Saturday, November 5, 2016


Kubo (Art Parkinson), a young, one-eyed boy living in a small village in a fairy-tale-like Asian land, embarks on a journey with Monkey (Charlize Theron) and Beetle (Matthew McConaughey) to find an ancient sword, helmet and armor in order to defeat his aunts and grandfather who have become cold evil spirits, seeking Kubo's second eye and who Kubo's mother turned against in the past.

Having in the past not thoroughly enjoyed Laika's past efforts like ParaNorman and The Boxtrolls (for story reasons), Kubo and the Two Strings comes in as a definite improvement on them, with a far more touching narrative which adds a brilliant tribute to Asian cinema, even though some of the story problems I had in the past still emerge from this animated beauty.

I think no one in their right mind would argue the beauty of what unfolds on screen, and I have never done so with Laika's features. The fact is that this isn't simply beautiful animation, this is Pixar quality visuals. The frame does not feel limited, it just explodes with richness in detail and color, giving every single picture an overwhelming beauty which always is there to serve the story. There isn't unwarranted visual extravaganza, nor silly gags inserted to keep the kids awake, every frame is thought out to serve the story and homage both Asian live action and animated cinema. Moreover, when we are served gags and comedy, they are worked brilliantly into the picture. Overall this is simply one of the most beautiful canvases I have seen on the silver screen, especially because of the evocative animation which truly goes to touch emotional chords and isn't spectacular just for the sake of it.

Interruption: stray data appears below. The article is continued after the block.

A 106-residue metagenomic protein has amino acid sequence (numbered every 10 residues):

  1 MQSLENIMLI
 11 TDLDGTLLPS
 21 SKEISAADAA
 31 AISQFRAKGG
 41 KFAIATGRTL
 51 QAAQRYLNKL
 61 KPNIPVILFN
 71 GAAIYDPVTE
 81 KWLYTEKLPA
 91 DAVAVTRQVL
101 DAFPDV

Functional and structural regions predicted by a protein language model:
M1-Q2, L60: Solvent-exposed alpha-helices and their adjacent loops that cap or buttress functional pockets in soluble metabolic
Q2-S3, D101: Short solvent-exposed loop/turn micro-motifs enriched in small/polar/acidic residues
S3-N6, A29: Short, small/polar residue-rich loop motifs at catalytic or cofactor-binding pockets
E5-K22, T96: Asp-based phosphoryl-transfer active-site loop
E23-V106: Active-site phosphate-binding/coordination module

Similarly touching are some of the story elements introduced by the narrative and in equal measure the way in which they are brought to life. The story most definitely has a fairy tale structure and it manages to do some interesting things with the medium. The family intrigue brings a variety of different emotions and themes to the table in the likes of motherhood, loneliness, lost-love, growing up, and a poignant spin on the hero's adventure. The design of the characters is incredibly rich and the two aunts in the film were probably the biggest highlight of it: they were legitimately scary and their spectral presence was just a delightfully spooky touch which really brought to the forefront the fantastic art direction this film can boast. And finally, the icing on the cake here was a magnificent score which just as the animation and the characters, homages Asian culture in the perfect measure making it very nostalgic and gut wrenching at times, yet fitting the emotional beats of the story wonderfully.

Where, unfortunately, some of this incredible magic is lost is in the narrative for me. Whilst the majority of the story beats work, almost none of the plot is fluent. Whilst I get the poetic license one can use to move along in a fairy-tale, I found this too be way blown out of proportion. The plot just takes wild steps in every direction and, by that, many of the stakes are lowered and many of the emotional beats, especially in the ending, lose a lot of gravitas even though they bear a touching message. It is a pity because a lot of the film suffers from lowered stakes and emotion because of this, leaving the pleasure of the experience more on an aesthetic level rather than an emotional one. Anyways, what ultimately matters is that Laika has produced a diverse film, with unique touches and characters that ultimately left me with a satisfying experience.

James' Score: 7/10

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